For the temper of this third day had begun much as the second evening had ended: Vilas manufactured run-scoring opportunities when none appeared available while Bohannon batted on without sign of perturbation. The Lancashire captain reached his fifty off 51 balls while his young apprentice passed 150 for the third time in his career. Gohar replaced Ajeet Dale and the improvement was immediately apparent, not least in body language.

It became the sort of session when batters cash in. If run-scoring was not easy, it seemed so. There was no pressure. Landmarks were ticked off like items on a shopping list. The most significant were reached in the two overs before lunch when Bohannon pushed van Buuren into the off side to reach the first double-century of his career and Vilas made room to cut Gohar to the boundary, thus completing his second century of this youthful season. That was an effective counter to the left-arm spinner’s tactic of bowling on or outside leg stump in order to throttle the run rate. Umpire Steve O’Shaughnessy had already offered his own response to this strategy by twice signalling wides. So no wickets fell for the third morning in succession, a fact which was particularly grieving to Gloucestershire given that they thought Bohannon had been caught at the wicket off Gohar when he was 184. However, O’Shaughnessy was as immune to their appeals as the snood-wearing Richard Illingworth had been on Friday and the visiting bowlers may have observed tartly at luncheon that scoring 200 runs is easier when you get three innings.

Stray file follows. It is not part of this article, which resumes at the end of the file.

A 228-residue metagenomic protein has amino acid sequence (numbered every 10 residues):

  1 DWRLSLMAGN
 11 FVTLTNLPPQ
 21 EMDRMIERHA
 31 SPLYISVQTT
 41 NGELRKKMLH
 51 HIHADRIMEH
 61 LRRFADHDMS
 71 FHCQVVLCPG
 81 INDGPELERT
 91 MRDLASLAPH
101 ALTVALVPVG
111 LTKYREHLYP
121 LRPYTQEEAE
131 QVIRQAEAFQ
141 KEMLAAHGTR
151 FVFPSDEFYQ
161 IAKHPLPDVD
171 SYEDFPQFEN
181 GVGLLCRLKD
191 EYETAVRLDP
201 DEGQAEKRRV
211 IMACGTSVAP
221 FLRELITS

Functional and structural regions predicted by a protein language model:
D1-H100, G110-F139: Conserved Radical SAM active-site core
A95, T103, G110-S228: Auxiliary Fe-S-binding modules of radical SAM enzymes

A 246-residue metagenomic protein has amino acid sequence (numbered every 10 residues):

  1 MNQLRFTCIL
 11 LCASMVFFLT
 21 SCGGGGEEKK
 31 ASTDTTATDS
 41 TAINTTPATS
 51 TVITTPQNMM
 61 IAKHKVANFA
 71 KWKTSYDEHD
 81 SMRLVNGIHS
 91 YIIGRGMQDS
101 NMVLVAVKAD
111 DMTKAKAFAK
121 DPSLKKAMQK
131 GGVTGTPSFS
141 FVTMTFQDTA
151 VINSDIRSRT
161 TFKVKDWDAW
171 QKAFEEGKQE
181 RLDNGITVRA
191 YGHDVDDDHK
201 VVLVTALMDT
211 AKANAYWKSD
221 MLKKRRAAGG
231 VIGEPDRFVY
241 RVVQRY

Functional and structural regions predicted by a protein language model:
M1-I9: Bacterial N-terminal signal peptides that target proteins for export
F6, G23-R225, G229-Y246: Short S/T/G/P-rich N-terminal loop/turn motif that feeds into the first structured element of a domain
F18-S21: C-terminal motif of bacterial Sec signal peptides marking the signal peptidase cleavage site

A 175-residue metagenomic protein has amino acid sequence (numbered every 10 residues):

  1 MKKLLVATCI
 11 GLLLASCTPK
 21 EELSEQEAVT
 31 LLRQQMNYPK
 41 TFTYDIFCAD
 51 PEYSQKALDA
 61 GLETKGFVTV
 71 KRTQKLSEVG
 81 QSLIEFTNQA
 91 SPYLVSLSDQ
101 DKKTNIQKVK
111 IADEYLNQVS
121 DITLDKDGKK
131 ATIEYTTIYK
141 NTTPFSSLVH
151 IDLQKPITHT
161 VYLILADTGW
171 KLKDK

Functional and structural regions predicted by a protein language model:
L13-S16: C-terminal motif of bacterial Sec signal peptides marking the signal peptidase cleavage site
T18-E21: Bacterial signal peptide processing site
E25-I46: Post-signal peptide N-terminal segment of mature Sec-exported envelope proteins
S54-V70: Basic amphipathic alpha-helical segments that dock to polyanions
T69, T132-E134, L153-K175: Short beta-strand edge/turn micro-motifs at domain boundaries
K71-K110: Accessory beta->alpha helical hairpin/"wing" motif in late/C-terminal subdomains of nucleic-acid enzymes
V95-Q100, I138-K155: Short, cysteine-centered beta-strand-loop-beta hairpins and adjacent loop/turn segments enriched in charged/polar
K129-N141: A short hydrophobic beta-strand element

At least van Buuren’s bowlers gained some rewards for their labours in the afternoon session. Having put on 203 for the fourth wicket with Bohannon, Vilas slapped Shaw to Miles Hammond at cover and departed for 109. It is the first time he has been dismissed in a first-class innings between 100 and 120, a seemingly inconsequential statistic but one that reflects the Lancashire’s captain’s habitual determination to bat on once he has reached three figures.

Next over Bohannon was gone for 231 when he gloved a sweep off van Buuren and Bracey took the catch. Hasan hit a six and a four before skying a catch to Ryan Higgins and we spent the remainder of the innings watching Lamb clouting the ball to all parts while Zafar’s 65 overs equalled the record for the number of balls delivered by a Gloucestershire cricketer against Lancashire. That mark was set by Tom Goddard at Ashley Down in Bristol in 1938 and by the time Vilas called off his dogs at tea, only five bowlers had sent down more balls for Gloucestershire in any first-class innings, the most recent of them being that brilliant slow left-armer and grumpy Bolshevik, Charlie Parker, at Fry’s Ground in Bristol in 1927.

Paul Edwards is a freelance cricket writer. He has written for the Times, ESPNcricinfo, Wisden, Southport Visiter and other publications